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Pipeline suit to go to trial

John Colson
Post Independent staff
Glenwood Springs, CO Colorado

A condemnation proceeding by Antero Resources against a Silt-area landowner is scheduled for a two-day trial in Glenwood Springs on Nov. 2-3.

The date was set by Ninth Judicial Court Judge Denise Lynch on Oct. 22, according to landowner Bob Regulski, who is the target of the condemnation effort.

In addition to the condemnation, Regulski has filed a suit against Antero, accusing the company of fraud and other violations concerning an easement agreement for pipelines meant to carry gas, oil and “produced water” from the drilling process.



Regulski maintains that Antero’s pipeline contractor installed the pipeline in an improper and dangerous manner, and outside of the easement he agreed to. Regulski’s claims were supported by a “stop-work order” imposed by Garfield County on the pipeline laying project on Sept. 22.

The main problem, according to Regulski and the county, is that the trench where the pipeline is laid is filled with large boulders and rocks, rather than smaller rocks, dirt and other fill material that would support the pipeline evenly along its length.



The condemnation, Regulski said, is an attempt by the company to simply broaden its easement to include the existing, erroneously placed trench.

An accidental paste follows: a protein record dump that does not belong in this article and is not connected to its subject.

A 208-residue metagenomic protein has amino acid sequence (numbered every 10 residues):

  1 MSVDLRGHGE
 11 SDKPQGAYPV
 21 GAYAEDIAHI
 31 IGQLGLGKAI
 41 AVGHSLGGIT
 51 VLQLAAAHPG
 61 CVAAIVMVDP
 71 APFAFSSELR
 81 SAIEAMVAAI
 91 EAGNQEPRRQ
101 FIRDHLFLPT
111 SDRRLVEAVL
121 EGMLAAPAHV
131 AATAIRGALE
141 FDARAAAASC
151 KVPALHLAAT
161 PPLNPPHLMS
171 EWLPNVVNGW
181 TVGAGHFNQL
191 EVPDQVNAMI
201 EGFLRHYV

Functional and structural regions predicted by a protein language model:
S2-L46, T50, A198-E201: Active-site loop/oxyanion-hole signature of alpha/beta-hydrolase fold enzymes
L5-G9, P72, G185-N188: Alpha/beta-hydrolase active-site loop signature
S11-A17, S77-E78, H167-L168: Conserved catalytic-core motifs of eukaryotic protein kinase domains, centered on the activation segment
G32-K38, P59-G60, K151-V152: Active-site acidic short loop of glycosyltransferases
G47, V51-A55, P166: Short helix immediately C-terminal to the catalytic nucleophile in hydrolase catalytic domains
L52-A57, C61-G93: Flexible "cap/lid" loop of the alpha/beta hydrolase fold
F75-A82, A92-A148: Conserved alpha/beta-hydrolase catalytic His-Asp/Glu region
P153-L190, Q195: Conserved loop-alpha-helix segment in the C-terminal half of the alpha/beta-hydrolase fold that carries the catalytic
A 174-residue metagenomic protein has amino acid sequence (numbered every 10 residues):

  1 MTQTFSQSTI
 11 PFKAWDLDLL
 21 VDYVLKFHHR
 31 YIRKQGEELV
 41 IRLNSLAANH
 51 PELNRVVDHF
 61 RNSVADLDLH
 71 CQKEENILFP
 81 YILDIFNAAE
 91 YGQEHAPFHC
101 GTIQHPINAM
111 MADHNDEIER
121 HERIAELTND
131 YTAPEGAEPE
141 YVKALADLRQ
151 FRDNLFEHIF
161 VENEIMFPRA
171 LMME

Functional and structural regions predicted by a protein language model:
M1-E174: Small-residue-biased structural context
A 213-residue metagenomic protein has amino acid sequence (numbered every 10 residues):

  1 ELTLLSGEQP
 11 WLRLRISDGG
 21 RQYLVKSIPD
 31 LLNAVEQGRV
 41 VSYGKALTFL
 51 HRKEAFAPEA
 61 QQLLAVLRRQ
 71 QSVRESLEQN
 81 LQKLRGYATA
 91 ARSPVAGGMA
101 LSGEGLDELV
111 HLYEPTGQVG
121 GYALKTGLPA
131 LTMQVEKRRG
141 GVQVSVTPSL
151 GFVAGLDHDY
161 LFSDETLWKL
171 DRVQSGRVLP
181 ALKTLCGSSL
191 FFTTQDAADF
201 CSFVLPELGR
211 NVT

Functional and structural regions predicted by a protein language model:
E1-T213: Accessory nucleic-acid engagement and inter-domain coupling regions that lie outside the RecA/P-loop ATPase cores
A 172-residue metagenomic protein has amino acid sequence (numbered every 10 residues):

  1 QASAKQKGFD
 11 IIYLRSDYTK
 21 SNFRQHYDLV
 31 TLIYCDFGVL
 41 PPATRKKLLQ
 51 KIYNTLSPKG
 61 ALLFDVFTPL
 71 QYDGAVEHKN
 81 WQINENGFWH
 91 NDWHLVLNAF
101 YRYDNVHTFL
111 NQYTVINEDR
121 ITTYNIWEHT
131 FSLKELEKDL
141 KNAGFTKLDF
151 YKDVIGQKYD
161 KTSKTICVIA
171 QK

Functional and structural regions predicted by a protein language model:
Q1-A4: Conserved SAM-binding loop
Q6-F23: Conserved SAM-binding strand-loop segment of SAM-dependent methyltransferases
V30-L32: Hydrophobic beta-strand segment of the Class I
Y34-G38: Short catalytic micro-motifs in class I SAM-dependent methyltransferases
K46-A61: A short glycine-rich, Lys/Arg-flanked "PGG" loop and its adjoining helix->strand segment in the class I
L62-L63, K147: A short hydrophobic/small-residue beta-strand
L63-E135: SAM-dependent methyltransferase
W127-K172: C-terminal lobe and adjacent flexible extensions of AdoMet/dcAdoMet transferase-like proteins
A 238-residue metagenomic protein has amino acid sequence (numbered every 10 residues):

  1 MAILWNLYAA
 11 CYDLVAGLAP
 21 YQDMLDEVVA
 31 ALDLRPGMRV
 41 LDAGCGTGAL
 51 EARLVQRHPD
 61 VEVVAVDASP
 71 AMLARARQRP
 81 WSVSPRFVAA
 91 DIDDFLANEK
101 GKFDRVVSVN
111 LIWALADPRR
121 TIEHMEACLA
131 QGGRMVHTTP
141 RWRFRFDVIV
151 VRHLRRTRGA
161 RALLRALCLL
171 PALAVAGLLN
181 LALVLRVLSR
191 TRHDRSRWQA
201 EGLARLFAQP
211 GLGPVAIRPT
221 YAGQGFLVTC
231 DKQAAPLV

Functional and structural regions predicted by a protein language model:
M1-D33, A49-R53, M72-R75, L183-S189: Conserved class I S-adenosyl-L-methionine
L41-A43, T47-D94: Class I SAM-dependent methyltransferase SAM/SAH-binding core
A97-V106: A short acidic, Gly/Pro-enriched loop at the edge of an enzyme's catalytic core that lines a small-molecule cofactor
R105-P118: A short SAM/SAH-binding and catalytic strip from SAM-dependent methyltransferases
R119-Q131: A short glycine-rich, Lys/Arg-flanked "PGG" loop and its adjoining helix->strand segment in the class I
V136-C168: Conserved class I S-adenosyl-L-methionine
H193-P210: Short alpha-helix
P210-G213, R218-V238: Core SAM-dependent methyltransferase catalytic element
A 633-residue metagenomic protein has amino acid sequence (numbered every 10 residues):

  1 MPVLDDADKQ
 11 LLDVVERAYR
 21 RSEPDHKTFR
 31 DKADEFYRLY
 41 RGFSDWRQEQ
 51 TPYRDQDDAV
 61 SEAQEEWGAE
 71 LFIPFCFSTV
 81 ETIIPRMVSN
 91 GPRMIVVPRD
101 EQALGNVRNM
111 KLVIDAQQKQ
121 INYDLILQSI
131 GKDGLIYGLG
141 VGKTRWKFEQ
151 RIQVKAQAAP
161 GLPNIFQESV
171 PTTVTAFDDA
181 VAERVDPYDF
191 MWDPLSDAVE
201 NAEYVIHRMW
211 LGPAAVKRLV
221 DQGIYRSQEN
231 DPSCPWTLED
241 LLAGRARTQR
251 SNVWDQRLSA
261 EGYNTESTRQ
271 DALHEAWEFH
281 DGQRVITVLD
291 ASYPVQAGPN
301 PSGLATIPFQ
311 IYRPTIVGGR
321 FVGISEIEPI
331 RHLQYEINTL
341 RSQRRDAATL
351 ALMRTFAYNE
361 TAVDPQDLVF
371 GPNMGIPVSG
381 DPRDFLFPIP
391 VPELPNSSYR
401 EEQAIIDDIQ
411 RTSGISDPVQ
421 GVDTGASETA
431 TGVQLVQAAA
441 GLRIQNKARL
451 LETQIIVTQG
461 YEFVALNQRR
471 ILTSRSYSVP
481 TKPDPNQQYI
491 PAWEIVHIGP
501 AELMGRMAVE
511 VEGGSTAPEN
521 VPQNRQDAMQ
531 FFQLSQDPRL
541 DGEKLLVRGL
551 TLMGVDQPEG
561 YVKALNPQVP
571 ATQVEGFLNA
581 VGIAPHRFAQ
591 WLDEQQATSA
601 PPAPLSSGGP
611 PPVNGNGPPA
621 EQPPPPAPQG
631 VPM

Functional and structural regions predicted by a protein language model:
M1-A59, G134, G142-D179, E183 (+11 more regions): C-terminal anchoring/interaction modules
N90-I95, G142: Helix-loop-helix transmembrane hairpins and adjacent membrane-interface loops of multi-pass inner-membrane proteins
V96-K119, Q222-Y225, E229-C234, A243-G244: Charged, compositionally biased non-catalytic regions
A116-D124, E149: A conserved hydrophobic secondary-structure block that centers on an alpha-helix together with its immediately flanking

“The whole thing is so unnecessary,” Regulski lamented. “Just move it, do it right, and be done with it.”

In a related development, Garfield County has sent instructions to the attorneys of both Regulski and Antero, laying out the steps that need to be taken in order for the stop-work order to be lifted.

Those steps include provision of evidence that the large rocks have been removed and proper fill put in place, and that the pipeline has not been damaged during the installation process, among other things.

In a letter sent to the county in response, Regulski demanded that “the county must also insist on verification that all [Antero] pipelines [around the county] have been installed in accordance with manufacturers’ specifications.”

He told the Post Independent recently that he is worried that other Antero pipelines in other parts of the county have similar deficiencies and could break apart, sending potentially toxic chemicals into the ground.

In addition, he stated in his letter, “Antero’s bedding and backfill does not meet anybody’s standards. It is a virtual certainty that the pipes have been compromised” and must be removed from the trench and checked for damage.

Regulski noted that, in a site visit to his property recently, members of the Colorado Oil and Gas Conservation Commission “observed several more issues that have to be addressed,” having to do with an irrigation ditch and drainage from the site of a proposed drilling pad.


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